A new report on early-childhood development uses federal data to highlight wide disparities in child-care enrollment between socioeconomic groups and races, as well as disparities in state-level programs. It also outlines steps to bolster services for parents and children.
The report from the Baltimore-based Annie E. Casey Foundation comes at a time when states are straining to improve their own programs in a fragile economy and federal early-learning proposals are at a standstill.
“For children to succeed, we must first dispel the notion that classroom learning is isolated from other aspects of child development,” reads the foundation’s annual “Kids Count” policy report. “Then we must create opportunities for children to develop the full array of competencies that they need to thrive.”
Analyzing Federal Data
The report analyzes data from the federally conducted Early Childhood Longitudinal Study, which tracked data on 13,000 young children, beginning with their 1998-99 kindergarten school year and ending in the spring of 2007. The report concludes that by 3rd grade, the cognitive skills of only about a third of the children were developmentally on track—and it flagged significant gaps among subgroups of children.
Of the children whose families had incomes below 200 percent of the poverty level, for example, 19 percent had age-appropriate cognitive skills at age eight, when most would have been in 3rd grade.
The report also found that Hispanic and black students lagged behind their peers at the same point: 14 percent of black and 19 percent of Hispanic children had age-appropriate cognitive skills. By contrast, 48 percent of white students were on track with cognitive development.
A majority of low-income children—63 percent—were not enrolled in a preschool program as of 2011, compared with 45 percent of their more affluent counterparts, according to the U.S. Census Bureau. The percentage of unenrolled, low-income 3- and 4-year-olds ranged from a high of 78 percent in Nevada to a low of 45 percent in New Jersey.
Source: U.S. Census Bureau
At the same time, 63 percent of low-income students ages 3 and 4 were not enrolled in a preschool program, while 45 percent of children whose families were not considered low-income were not enrolled.
The report outlines strategic solutions to ensuring children get the necessary developmental support, especially those children whom the data revealed as most vulnerable to setbacks. These include three primary goals: support for parents; improved access to quality early care and education, health care, and other services; and ensuring that the early child care is comprehensive and coordinated.
The approach stresses the importance of providing support for children and parents in multiple sectors, not just education.
“This is an issue that spans across lots of different departments of government,” said Laura Speer, the associate director for policy reform and advocacy for the Annie E. Casey Foundation.
By themselves, the data and conclusions presented in the report aren’t particularly striking, according to Kyle Snow, the director of the National Association for the Education of Young Children’s Center for Applied Research, based in Washington.
“We’ve been aware of these differences and disparities for a number of years, and we keep saying, these are the things that would be good ideas or approaches to reducing those disparities, but we’re not seeing the needle move very much,” he said.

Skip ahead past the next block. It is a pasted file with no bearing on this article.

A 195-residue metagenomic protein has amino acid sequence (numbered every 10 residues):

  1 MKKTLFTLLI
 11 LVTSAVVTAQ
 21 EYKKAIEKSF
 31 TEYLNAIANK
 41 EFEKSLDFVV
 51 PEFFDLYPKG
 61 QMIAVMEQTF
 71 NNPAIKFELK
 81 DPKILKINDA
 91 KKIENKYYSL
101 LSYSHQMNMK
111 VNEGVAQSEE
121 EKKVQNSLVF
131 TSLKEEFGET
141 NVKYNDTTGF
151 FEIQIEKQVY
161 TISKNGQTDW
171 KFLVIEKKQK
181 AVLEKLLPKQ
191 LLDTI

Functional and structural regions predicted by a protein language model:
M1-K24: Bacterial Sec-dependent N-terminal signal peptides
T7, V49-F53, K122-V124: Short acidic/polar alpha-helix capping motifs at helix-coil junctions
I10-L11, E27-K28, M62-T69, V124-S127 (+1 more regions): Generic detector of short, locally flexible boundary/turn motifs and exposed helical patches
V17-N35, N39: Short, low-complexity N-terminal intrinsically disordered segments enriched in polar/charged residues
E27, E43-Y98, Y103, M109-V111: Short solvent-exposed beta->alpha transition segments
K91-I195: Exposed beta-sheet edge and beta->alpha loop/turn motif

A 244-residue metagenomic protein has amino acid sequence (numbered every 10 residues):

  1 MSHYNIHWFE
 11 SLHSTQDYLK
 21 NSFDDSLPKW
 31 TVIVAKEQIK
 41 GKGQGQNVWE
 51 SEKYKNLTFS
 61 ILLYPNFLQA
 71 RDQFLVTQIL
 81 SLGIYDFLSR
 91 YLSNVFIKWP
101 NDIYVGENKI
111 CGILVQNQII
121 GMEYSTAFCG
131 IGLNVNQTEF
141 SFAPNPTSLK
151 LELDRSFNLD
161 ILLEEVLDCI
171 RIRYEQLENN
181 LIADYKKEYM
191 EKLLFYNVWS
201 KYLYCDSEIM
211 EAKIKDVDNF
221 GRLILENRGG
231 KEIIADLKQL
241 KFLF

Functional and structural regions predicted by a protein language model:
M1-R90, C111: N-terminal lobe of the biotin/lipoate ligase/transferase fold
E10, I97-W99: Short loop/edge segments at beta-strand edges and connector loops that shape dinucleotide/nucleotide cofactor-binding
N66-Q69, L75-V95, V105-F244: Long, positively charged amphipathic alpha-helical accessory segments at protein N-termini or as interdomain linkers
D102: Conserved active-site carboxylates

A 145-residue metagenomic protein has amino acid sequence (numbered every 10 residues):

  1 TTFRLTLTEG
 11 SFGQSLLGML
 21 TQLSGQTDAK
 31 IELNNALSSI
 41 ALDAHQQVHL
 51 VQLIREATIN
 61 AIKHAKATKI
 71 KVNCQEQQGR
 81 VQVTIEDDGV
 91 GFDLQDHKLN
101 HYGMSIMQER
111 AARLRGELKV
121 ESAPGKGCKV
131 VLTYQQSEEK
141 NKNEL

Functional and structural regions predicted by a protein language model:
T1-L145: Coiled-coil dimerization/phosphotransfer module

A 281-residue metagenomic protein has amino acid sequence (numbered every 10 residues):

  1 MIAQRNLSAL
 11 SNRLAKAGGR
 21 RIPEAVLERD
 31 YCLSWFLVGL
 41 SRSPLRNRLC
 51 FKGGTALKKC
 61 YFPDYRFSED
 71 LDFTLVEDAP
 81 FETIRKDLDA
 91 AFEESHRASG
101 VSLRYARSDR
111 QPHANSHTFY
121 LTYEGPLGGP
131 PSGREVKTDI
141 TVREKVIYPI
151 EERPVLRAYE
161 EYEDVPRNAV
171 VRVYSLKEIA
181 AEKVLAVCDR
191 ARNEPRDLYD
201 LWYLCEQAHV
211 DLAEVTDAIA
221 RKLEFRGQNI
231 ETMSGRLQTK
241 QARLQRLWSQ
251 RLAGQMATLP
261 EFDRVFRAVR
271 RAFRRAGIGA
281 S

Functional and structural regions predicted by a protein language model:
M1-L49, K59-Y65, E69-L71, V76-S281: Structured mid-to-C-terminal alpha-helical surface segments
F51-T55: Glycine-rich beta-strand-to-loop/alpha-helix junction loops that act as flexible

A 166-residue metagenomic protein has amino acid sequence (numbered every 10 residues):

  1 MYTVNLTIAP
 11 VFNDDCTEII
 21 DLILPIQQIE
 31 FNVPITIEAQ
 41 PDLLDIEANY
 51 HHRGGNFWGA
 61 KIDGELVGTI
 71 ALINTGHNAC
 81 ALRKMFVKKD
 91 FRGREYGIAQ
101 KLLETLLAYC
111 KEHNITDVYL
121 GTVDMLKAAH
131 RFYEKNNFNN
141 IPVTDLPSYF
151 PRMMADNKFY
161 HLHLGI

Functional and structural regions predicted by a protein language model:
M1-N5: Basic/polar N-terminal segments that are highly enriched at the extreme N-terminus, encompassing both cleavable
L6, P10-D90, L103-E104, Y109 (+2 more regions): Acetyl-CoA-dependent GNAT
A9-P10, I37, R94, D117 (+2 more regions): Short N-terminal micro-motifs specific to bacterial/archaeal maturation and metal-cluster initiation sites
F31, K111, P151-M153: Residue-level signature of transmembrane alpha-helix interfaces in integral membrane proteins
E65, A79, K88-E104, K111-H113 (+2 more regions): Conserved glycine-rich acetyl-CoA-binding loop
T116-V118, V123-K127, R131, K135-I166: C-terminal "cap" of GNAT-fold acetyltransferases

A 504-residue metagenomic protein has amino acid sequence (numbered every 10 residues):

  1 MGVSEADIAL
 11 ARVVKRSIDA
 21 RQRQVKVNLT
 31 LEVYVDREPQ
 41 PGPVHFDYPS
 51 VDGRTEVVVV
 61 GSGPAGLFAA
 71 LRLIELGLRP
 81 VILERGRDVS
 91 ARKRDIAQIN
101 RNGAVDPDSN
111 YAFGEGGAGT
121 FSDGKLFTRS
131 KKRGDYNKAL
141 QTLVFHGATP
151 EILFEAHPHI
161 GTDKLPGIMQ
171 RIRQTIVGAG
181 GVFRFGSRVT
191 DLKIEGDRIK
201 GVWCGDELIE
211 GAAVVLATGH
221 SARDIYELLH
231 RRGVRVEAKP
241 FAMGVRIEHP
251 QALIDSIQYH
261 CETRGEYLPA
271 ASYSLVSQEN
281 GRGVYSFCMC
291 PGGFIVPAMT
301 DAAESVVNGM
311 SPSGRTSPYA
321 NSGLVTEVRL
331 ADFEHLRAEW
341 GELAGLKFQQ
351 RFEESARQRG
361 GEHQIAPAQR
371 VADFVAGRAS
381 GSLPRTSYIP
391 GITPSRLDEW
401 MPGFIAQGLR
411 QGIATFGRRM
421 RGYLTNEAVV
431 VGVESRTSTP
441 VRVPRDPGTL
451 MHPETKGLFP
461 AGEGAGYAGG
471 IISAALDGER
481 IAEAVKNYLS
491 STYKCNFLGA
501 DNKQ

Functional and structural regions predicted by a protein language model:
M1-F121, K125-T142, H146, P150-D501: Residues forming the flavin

Implementing such changes—and doing it well—can be expensive, he said.
Over the past few years, “public funding has been stagnant. And in some ways, relative to inflation, it’s been reduced,” he said.
Despite an uncertain federal budget and continued economic anxieties—or perhaps because of them—the importance of early child care and early education continues to crop up in the national dialogue.
“For many years, we’ve not had a system of early child care and education in this country,” said Elizabeth Burk Bryant, the executive director of Rhode Island Kids Count, a state branch of the Casey Foundation’s project to track child well-being. “The report tells us that having real alignment of the work we’re doing with young children across these different domains is critical to the outcomes we need.”
President Barack Obama has stressed the importance of early-childhood education, reflected in his federal Early Learning Initiative, proposed earlier this year. His 10-year, $75 billion universal pre-K plan would require new spending and rely on doubling the federal tobacco tax.
Whether the president’s initiative will ever be fully realized, though, is another question entirely.
“The way the legislature handles the budget, I don’t suspect we’reexpecting to see anything come about soon,” said Mr. Snow.
In an effort to continue to promote early learning, in spite of the congressional gridlock, the administration is funneling hundreds of millions of dollars in discretionary aid to states, through Race to the Top Early Learning Challenge awards and Affordable Care Act money, to help states carry out their plans for pre-K and early childcare.
At the state level, support for early child care is varied, with a high of 78 percent of low-income children not attending preschool in Nevada, to a low of 45 percent in New Jersey, the federal data show.
“Every state has different starting points and different infrastructures to build on,” said Ms. Speer.
A recent report from the National Institute for Early Education Research, which tracks state policies for providing public money for pre-K programs, says states continue to be vocal supporters of public early-learning programs, but aren’t necessarily providing the funding to follow.
“So we see fluctuations in funding, mostly driven by economic factors,” said Mr. Snow.
A version of this article appeared in the November 13, 2013 edition of Education Week as Report Flags Disparities in Child Care